• brembs October 4, 2013 at 6:35 am

          Bobo2: “In addition, the quality of writing in PLOS ONE is generally quite abysmal.”

          Do you have any data to back that assertion up, or is this just your subjective impression?

        • Deidentified October 4, 2013 at 8:36 am

          Amusingly there is now a Journal of Negative Results.

        • Ian Dworkin October 4, 2013 at 12:23 pm


          As has been pointed out, the acceptance rate for PLoS One (at least as of April of 2012) was 68-69%. I have been an AE for PLoS One for about 4 or 5 years, and in my experience that all of the reviewers for the papers I have been an AE on have taken their role extremely seriously and have provided thorough and critical reviews. If the Science was done poorly, I have rejected the paper. Indeed, I think I am at about the 50% mark on acceptance.

        • DEUS ex MACHINA October 8, 2013 at 9:56 am

          Definetely not what I saw in the last 3 years reviewing papers for them (Immunology/Pathology field): I refused 50% from what I’ve got, a total of 5 out of 10 papers. The Editors followed my recomendations. Why al those angry, pointless comments on PloS One? It’s time to waste our time in a decent effort to publish clean, relevant and ethical stuff coming from our respective institutes.

  • rory robertson former fattie October 3, 2013 at 3:55 pm

    Ivan, what a sensational effort: “By the time Science went to press, 157 of the journals had accepted the [fake] paper and 98 had rejected it”! The appalling state of quality control in published science is almost unbelievable.

    After Bohannon’s wonderfully revealing fraud, my concerns about the University of Sydney’s extraordinarily faulty “Australian Paradox” paper – a paper self-published in one of ADPI’s pay-as-you-publish e-journals, with the lead author acting as “Guest Editor” – seem almost tame by comparison:

  • Michael October 3, 2013 at 4:11 pm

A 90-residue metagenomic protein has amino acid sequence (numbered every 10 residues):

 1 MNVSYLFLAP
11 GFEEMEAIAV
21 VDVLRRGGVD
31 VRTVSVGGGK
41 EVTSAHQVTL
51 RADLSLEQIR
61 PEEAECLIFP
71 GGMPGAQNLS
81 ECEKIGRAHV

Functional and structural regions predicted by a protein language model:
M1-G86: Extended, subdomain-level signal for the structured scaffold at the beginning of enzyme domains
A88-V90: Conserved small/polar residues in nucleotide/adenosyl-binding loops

So what’s the lesson here? Clearly, the number of Journals (both open-access or traditional) that can offer a stringent editorial quality check, followed by a rigorous peer-review, is limited. The good news is that most scientists (students, postdocs, and faculty) who feel strongly about their work will know which Journal(s) to consider when it’s time for submission. To me, the tragedy is not the high percentage of “Journals” which publish fake papers without any review, but rather, the large number of scientists who feel compelled to submit their work to such Journals to begin with.

  • Jim Steele October 3, 2013 at 4:32 pm

    The lesson is simple, no matter who publishes: Question authority! The real crime is that bad studies are bandied about like gospel by people who have not critically analyzed the work. As Mark Twain wrote ““In religion and politics people’s beliefs and convictions are in almost every case gotten at second hand, and without examination, from authorities who have not themselves examined the questions at issue but have taken them at second hand from others.” The same can be said about science.

  • Frank October 3, 2013 at 5:10 pm

    It is unfortunate that the phrase “open-access journal” is used as the sole descriptor for a certain type of lousy journal. Some of the best journals are open-access. Open access itself is a good thing.

    • JATdS October 3, 2013 at 5:29 pm

      Frank, I fully agree. There are bad scientific journals an there are bad scientists. As equally as there are good scientists and good journals. Just because it is open access does not automatically make it bad. I agree that open access is fundamentally good. The problem is that the OA movement is being abused and predated upon by the fraudsters and is being used as a way to make easy money in financially testing times. There are many valid OA journals wth good OA papers. OA science speeds up research by providing unlimited access to information. And I believe that the Bohannon study proves that. BUT, the way in which Bohannon proved this was fundamentally wrong, and unethical. As I state above, he basically tricked, through fraud and lies, 157 journals. He predated upon their weakness and abused the system. Not because it should have been abused, but because he thought he had some special powers to abuse the system, just because he works for Science. Did the AAAS approve his study and methodology before he had his paper published? Did the AAAS provide a stamp of approval to acts of fraud and trickery and unethical behaviour? Is this acceptable to COPE and to the ICMJE? Dr. Bohannon should now suffer the consequences of his little experiment. There should be much more outrage about this study.

      • Frank October 3, 2013 at 10:06 pm

        Bringing a gun through airport security in order to hijack a plane is quite different from doing it to demonstrate that airport security is flawed. No outrage about the latter.

        • JATdS October 3, 2013 at 10:48 pm